A few years ago, I was privileged to spend three days with women from around the world, thanks to the work of Thrive—a ministry dedicated to providing respite and replenishing for women ministering overseas.
While in the meal line, I chatted with a 20-something lady who’d just left Sweden after years of serving there. As I reached for the fresh berries (berries! I missed those in Uganda), I was getting her name, her country of service, her tenure.
Me: “And you’re back now?”
Her: “Yup… Transition stinks.”
Me: “Yes. Yes, it does.”
“Saturday can really stink”—the uncertainties of waiting
Some of the very least favourite parts of my life are the days of waiting. Which, I guess, doesn’t say that much. After all, so much of life is waiting for something.
I sense this as I wait for a Christian friend to come back to God. The farther she wanders, the more damage I see corroding her soul. The more tragic patterns become entrenched. But even as I cultivate and make way for His presence, awakening the heart is God’s job. Not mine.
God has bolstered my belief through other times of waiting. Perhaps the one most distinctively etched in my mind are the eleven months we waited for whether our work permit would be revoked in Uganda.
Some of the blackest parts of waiting are the questions, the “what-ifs” that wrap its icy fingers around my chest, squeezing just enough to keep me from breathing deeply. It’s a rapid-fire tutorial on the full spectrum of things I can’t control, honestly exposing my fear and sometimes unbelief.
Sometimes I’m just so done with uncertainty. I’m ready to call the shots out of my own fear or discomfort. But when I begin to steer away from waiting, struggling, or utilising the choices God’s joyfully given me, Peter Scazzero’s cautionary words keep coming back to me: “I, like Abraham, had birthed many “Ishmaels” in my attempt to help God’s plan move forward more efficiently.”
Waiting, I think, is a lot like that famous Saturday: the one between Christ’s death and His resurrection. If I’d been alive then, would I have known for sure it was coming?
I’ve thought about what Mary and Martha must have felt when their brother lay fatally ill, and the one man who could’ve helped them deliberately withheld himself from coming, from doing anything.
And yet, He was completely aware. And He waited because He wanted to show them something new. Something that would revolutionise who they knew Him to be.
Waiting takes its own brand of muscle
I think of waiting as holding a workout position—that burn that spreads through your taut core, or biceps, or quads. What the instructor requests can so often seem beyond our capacity. As with any workout, the muscle is first broken down. It will be days before the product of waiting is visible, ready for use.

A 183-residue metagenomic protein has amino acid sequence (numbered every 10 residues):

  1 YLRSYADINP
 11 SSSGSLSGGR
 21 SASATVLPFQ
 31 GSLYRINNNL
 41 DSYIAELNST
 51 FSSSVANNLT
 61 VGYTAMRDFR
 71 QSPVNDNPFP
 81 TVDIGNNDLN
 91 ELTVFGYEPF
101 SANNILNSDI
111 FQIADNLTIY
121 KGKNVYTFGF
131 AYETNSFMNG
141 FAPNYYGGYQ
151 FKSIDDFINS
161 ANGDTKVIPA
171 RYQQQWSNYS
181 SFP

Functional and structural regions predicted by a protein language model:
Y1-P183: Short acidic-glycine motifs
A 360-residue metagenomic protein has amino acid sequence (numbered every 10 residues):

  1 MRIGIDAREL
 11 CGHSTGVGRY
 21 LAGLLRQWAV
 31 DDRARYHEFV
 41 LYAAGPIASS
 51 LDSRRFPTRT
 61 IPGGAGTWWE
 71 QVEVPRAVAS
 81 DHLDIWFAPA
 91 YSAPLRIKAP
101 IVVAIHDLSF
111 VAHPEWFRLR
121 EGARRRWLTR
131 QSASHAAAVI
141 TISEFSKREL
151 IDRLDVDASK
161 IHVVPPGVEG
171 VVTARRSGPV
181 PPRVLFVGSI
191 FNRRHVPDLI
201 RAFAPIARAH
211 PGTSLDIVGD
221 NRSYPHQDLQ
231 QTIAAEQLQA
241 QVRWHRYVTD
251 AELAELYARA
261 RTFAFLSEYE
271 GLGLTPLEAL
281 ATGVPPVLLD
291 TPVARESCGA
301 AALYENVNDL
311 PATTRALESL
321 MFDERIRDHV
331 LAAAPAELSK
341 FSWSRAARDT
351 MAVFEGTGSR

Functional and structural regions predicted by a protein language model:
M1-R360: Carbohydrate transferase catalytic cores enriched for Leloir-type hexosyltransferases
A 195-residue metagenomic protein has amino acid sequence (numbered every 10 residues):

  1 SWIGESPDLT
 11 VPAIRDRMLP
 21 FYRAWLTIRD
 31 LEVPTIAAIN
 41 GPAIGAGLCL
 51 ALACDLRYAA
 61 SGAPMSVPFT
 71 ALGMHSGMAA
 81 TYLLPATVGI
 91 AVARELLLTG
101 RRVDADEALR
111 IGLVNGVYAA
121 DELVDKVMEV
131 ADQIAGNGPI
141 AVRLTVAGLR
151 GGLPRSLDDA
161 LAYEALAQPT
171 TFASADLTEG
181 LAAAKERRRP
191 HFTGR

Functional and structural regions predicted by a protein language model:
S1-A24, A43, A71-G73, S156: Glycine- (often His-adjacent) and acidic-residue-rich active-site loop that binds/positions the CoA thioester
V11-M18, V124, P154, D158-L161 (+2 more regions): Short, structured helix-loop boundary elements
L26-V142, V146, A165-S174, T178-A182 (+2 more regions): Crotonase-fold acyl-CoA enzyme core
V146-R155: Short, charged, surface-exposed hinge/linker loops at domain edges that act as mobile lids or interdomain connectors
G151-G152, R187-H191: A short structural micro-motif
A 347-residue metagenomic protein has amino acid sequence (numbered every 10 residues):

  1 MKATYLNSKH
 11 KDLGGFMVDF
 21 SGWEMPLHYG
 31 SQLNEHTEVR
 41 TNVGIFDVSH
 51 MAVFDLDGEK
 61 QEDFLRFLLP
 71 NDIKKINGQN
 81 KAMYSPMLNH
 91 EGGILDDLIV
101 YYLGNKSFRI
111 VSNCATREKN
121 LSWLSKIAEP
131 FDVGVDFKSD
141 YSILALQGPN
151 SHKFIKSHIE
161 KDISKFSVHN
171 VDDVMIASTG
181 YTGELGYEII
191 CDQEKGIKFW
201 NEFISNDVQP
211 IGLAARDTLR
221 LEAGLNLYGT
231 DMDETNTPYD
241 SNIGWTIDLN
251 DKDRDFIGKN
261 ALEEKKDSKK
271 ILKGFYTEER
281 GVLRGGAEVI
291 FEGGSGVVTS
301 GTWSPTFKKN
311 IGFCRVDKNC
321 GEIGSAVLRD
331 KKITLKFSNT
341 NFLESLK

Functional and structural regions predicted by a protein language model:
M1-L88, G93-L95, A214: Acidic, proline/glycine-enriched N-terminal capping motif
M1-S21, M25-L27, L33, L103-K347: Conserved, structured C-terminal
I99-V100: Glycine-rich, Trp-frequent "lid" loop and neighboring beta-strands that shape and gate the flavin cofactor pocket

God has bulked up my waiting muscles through the heaviness of a summer with no job and a new baby. Working through depression and anxiety. Praying through disappointment when the book contract I’d waited years for fell through.
He’s even built me up through waiting that ended in a “no for now”—like waiting for some of my Muslim refugee students to come to know Jesus. Bending against the resistance of doubt, fear, and loss, I grew more muscular in ways that make me more unmovable now.
God is with us in our waiting
God’s promises to those of us here in the greyness of waiting are sweeping.
- He waits to be gracious to us (Psalm 123:2); to have compassion on us (Isaiah 30:18).
- To those who wait, He satisfies their desires (Psalm 145:15).
- We’re never put to shame (Psalm 25).
- We’ll have the strength we need, with wings as eagles (Isaiah 40:31).
- He’s our help and our shield (Psalm 33:20).
- He’s good to us (Lamentations 3:25).
I experienced this when that lost book contract resulted in a contract with another publisher who provided critical edits and vision. I’ve known God’s goodness, too, standing in a dusty driveway in Africa, jumping up and down with the friend over the news that our work permit had been renewed for an unheard-of four years.Chances are, you’re waiting on something right now. Like it has been for me, it will require you to lean into belief and peace, choosing them over and over when fear comes so much more naturally.
For me, this meant dedicating time for my heart to chew on God’s goodness through His Word and prayer, letting these become bigger than my fear. I’ve learned to dive into journaling, which encouraged me to voice the fear inside of me so I could really deal with it in God’s presence. And wise friends have reminded me of God’s truth in waiting’s dusky haze.
Maybe that’s why Hosea says, Wait for your God continually. Perhaps, like me, you’ll be surprised when He shows up, bringing life with Him.
Editor’s Note: This article originally appeared on the writer’s blog here. This version has been edited by YMI.